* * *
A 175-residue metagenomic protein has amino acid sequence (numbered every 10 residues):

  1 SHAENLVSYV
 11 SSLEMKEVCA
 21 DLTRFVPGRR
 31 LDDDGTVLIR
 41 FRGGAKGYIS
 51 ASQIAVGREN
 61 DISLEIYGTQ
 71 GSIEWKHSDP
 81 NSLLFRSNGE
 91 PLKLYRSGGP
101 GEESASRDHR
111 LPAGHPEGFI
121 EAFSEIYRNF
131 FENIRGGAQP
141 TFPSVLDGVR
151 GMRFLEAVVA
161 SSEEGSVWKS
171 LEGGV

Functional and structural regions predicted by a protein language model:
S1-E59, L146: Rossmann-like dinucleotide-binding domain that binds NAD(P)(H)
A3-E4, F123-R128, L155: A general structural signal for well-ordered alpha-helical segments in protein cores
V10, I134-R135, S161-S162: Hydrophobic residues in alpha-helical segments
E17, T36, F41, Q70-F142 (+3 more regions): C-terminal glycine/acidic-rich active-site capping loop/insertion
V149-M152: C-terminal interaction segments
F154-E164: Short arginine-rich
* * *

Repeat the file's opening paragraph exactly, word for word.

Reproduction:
A 175-residue metagenomic protein has amino acid sequence (numbered every 10 residues):